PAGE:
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By Shelby Clark Petkus
The Ninth Gay Games will be coming to the Great Lakes this August with the Cleveland Gay Games. Considered the “LGBT Olympics,” the event first began in 1982 when Dr. Tom Waddell designed the event in San Francisco as “a vehicle for change.”
Out of this initial event has come the Federation of Gay Games, which serves as governing body, and ever-growing participation and positive change for the LGBT community. This year’s games in Cleveland, themed around “Go All Out,” will have over 8,000 participants – LGBTQ or allied – competing for gold, silver or bronze. Events familiar to Olympic-watchers, such as soccer, swimming and track & field, will be featured, as well as some more unique sporting events like rock climbing, flag football and more. Two “cultural events” – band and chorus – are also held. The games run from Aug. 9-15, with the opening ceremony presented from 6 to 10:30 p.m. on the first day of the games. A live broadcast of the opening ceremony can be viewed at http://www.ccesportsnetwork.com.
Ken Mammo, a Michigan-based athlete and a Gay Games Ambassador, notes that the 2006 games in Chicago had over 10,000 athletes from over 100 countries. “Like the Olympic games, each country enters the stadium followed by the U.S. who enter by state. Exciting is an understatement!” Mammo says of the opening ceremony. “I was never so proud of our community, seeing so many athletes coming together in the spirit of competition. The entire city of Chicago was very welcoming and supportive. I’m sure Cleveland will be just as welcoming.”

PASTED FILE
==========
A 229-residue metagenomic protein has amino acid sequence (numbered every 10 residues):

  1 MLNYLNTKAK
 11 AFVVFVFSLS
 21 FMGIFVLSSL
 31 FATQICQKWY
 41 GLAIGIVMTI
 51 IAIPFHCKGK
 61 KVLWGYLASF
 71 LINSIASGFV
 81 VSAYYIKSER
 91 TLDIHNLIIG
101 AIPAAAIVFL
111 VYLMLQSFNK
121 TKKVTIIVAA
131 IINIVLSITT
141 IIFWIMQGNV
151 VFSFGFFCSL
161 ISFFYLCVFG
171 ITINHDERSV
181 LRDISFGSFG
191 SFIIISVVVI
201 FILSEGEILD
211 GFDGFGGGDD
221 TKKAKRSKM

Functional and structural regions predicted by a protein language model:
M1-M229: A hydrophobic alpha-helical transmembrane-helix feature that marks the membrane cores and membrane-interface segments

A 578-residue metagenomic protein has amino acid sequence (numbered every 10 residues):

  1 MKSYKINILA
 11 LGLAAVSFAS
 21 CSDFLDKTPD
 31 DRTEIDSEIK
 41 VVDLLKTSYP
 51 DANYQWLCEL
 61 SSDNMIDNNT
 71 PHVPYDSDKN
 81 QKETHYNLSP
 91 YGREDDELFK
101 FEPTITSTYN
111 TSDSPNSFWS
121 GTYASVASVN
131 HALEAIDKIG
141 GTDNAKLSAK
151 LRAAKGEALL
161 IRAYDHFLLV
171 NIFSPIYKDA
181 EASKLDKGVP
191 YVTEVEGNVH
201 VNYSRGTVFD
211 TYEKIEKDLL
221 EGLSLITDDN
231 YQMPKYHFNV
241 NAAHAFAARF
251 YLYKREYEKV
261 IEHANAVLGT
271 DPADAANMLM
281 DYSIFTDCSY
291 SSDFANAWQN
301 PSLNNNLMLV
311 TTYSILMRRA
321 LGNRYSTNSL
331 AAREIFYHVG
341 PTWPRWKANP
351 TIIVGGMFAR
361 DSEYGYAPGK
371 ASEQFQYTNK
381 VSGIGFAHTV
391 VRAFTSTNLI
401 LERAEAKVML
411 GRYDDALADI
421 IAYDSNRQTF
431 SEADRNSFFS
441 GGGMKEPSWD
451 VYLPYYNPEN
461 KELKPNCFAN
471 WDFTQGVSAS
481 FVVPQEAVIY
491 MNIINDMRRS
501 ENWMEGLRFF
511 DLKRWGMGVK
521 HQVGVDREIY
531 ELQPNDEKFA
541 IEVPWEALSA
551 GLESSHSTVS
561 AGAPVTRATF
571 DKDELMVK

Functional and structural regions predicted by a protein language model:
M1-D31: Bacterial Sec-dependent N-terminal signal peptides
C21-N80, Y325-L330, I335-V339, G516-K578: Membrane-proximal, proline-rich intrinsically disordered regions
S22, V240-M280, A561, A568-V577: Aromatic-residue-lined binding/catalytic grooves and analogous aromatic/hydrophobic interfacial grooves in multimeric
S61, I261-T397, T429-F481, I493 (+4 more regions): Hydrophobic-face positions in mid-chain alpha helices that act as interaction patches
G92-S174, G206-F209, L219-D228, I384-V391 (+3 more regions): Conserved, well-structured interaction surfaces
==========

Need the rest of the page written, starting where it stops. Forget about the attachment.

Michigan will be well represented at these games, and BTL spoke to a few who will be competing in Cleveland. Here’s what they had to say:
https://www.pridesource.com/guidearticle.html?article=65074 Flag is similar to American football except for tackling; instead of more physical force typically found in the game, players have a flag hanging from their belts removed in place of a tackle. The Michigan Panthers will be the LGBT team representing the mitten state at the Gay Games, with some players competing in other sports such as diving, rock climbing and soccer (on the Detroit Drive). The group, which celebrated its eighth anniversary on July 17, played its first game at the Chicago Gay Games (where they won, 45-7). Head of the team, Leeron Kopleman, spoke with BTL. “I’ve been on the team since the beginning, playing receiver, center and quarterback on offense and corner on defense,” he says. “We’re hoping we come home with a medal like we did in 2006, but no pressure.” That pressure might subside as the team looks forward to several more competitions after the games. “We participate in three annual, national tournaments against other state’s teams,” Kopleman adds. “In October, we’ll be going to GayBowlXIV in Philadelphia, and in February we’ll take in some sun at the Florida Sunshine Cup. There’s also PrideBowl in Chicago next June.”